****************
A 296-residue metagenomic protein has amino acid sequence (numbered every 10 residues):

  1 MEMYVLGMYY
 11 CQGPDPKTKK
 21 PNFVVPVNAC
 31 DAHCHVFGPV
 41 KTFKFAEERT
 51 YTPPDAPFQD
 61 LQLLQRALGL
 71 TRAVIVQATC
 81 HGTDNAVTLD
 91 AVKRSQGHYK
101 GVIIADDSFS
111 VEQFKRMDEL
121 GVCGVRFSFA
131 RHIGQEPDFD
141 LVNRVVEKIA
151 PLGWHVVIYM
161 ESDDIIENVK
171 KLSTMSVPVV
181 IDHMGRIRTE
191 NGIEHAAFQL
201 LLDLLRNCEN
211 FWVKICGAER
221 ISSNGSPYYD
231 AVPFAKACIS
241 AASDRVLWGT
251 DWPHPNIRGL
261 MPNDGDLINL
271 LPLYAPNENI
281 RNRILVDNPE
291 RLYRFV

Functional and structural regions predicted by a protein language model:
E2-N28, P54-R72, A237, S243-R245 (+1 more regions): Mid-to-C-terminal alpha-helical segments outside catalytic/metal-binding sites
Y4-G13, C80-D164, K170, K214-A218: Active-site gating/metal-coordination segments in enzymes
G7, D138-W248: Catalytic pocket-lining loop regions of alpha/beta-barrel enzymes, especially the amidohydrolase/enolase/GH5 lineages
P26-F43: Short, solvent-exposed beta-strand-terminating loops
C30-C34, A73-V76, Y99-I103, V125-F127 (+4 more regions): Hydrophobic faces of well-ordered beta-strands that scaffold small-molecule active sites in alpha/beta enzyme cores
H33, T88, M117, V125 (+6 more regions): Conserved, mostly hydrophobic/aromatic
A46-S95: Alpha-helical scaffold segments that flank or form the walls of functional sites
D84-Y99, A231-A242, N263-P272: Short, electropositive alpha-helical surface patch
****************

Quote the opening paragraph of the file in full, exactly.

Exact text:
A 296-residue metagenomic protein has amino acid sequence (numbered every 10 residues):